5        Traffic stops are seizures under the Fourth Amendment and therefore must be reasonable given the circumstances.  State v. Rutzinski, 2001 WI 22, ¶¶13-14, 241 Wis. 2d 729, 623 N.W.2d 516.  A traffic stop is reasonable when a police officer has probable cause to believe that a traffic violation has occurred.  State v. Popke, 2009 WI 37, ¶13, 317 Wis. 2d 118, 765 N.W.2d 569.  Whether there is probable cause for an officer to conduct a traffic stop is a question of constitutional fact.  Id., ¶10.  A question of constitutional fact is a mixed question of law and fact.  State v. Post, 2007 WI 60, ¶8, 301 Wis. 2d 1, 733 N.W.2d 634.  We apply a two-step standard of review to this type of question.  Id.  First, we review the circuit court’s findings of historical fact under the clearly erroneous standard, and second, we review de novo the application of those facts to constitutional principles.  Id.


6        Kallenberg argues that the police officer never observed a traffic violation that would have triggered probable cause to initiate a traffic stop because Kallenberg did not violate either Wis. Stat. §§ 346.13(1) or 346.34(1)(b).  As the record indicates otherwise, we affirm Kallenberg’s conviction.

7        It is undisputed that Kallenberg deviated from his lane without using a signal, but he argues that no traffic violations occurred as his movement and failure to use a signal did not affect any other traffic.  He stresses that the officer never testified that he was affected by Kallenberg’s lane deviation, as the officer did not brake or take any evasive or corrective actions as a result of Kallenberg’s movement.  Kallenberg also notes that the officer was traveling six to eight car lengths behind him.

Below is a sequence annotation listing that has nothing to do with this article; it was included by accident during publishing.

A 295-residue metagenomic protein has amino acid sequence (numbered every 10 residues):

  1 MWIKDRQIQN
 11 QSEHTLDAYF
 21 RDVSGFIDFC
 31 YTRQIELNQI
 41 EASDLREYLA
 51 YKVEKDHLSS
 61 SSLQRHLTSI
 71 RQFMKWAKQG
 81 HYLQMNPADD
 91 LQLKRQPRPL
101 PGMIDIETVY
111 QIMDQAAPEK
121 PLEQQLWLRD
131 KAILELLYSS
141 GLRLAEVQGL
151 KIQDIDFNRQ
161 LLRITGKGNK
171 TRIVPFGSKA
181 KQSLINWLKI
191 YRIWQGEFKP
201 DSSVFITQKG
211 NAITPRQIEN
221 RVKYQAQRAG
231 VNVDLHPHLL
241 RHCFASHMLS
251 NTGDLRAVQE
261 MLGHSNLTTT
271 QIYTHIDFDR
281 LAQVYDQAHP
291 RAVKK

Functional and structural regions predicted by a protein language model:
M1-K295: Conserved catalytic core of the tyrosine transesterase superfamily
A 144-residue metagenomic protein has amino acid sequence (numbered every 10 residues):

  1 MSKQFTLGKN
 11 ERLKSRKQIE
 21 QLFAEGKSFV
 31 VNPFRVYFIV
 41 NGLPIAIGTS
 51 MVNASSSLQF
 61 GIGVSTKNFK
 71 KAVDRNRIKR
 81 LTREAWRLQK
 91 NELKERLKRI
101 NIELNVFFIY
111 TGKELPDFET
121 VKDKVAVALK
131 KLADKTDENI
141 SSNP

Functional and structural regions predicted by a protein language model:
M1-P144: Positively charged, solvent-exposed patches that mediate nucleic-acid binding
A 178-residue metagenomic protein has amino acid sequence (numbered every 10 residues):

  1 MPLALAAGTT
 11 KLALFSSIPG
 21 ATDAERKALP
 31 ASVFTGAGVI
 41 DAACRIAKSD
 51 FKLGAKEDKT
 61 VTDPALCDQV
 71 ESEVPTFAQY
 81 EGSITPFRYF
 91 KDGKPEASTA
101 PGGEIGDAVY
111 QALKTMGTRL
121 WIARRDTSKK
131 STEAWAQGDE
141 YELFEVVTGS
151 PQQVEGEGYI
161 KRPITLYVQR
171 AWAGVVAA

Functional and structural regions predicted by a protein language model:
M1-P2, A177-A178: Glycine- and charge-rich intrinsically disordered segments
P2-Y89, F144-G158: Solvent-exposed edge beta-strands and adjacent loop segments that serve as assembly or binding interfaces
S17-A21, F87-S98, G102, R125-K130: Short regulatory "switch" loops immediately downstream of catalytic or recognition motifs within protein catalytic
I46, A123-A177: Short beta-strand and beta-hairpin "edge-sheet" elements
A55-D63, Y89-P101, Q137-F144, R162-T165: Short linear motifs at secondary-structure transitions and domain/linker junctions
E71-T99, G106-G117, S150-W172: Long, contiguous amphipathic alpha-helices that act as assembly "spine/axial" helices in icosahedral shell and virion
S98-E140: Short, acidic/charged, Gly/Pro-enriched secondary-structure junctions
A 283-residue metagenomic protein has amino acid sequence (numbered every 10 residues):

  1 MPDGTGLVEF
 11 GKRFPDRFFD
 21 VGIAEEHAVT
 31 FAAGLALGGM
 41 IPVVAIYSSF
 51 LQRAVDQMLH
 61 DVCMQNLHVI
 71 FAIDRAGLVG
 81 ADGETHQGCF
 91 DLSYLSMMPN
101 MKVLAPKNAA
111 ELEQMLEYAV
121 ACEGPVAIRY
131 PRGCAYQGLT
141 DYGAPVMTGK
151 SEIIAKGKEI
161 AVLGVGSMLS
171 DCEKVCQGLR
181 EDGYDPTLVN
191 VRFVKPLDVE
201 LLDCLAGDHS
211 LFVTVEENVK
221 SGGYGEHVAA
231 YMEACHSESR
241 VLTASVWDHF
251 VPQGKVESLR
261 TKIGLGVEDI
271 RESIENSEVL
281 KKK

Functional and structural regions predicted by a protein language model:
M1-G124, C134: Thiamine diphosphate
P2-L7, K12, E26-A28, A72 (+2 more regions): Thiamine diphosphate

8        We hold that there was probable cause that Kallenberg violated Wis. Stat. §§ 346.13(1) and 346.34(1)(b).  A driver preceding another has the duty to use the roadway in the usual manner with proper regard for all others using that road and to “properly signal his intentions to deviate from his line of travel.”  Burlison v. Janssen, 30 Wis. 2d 495, 502, 141 N.W.2d 274 (1966).  Furthermore, no driver may deviate from his or her current traffic lane until doing so could be done without endangering other vehicles approaching from the rear.  See Thompson v. Howe, 77 Wis. 2d 441, 450-51, 253 N.W.2d 59 (1977).  Regardless of the officer’s reaction to Kallenberg’s movement, the officer’s car constituted traffic approaching from the rear.  As Kallenberg deviated from his lane of traffic without using a turn signal, and as another vehicle was behind him, we hold that there was probable cause to justify the traffic stop.


9        As we hold that the officer had probable cause to conduct the traffic stop of Kallenberg, we affirm Kallenberg’s conviction.

            By the Court.—Judgment affirmed.

                        This opinion will not be published.  See Wis. Stat. Rule 809.23(1)(b)4.


[1]  This appeal is decided by one judge pursuant to Wis. Stat. § 752.31(2)(f) (2009-10).  All references to the Wisconsin Statutes are to the 2009-10 version unless otherwise noted.

[2]  In denying the motion to suppress, the circuit court applied a reasonable suspicion standard.  We review Kallenberg’s appeal, however, under the probable cause standard.  As probable cause is a higher standard than reasonable suspicion, we need not discuss whether there was reasonable suspicion.  See State v. Gordon, 159 Wis. 2d 335, 348, 464 N.W.2d 91 (Ct. App. 1990).

[3]  The prohibited alcohol concentration, second offense charge was dismissed.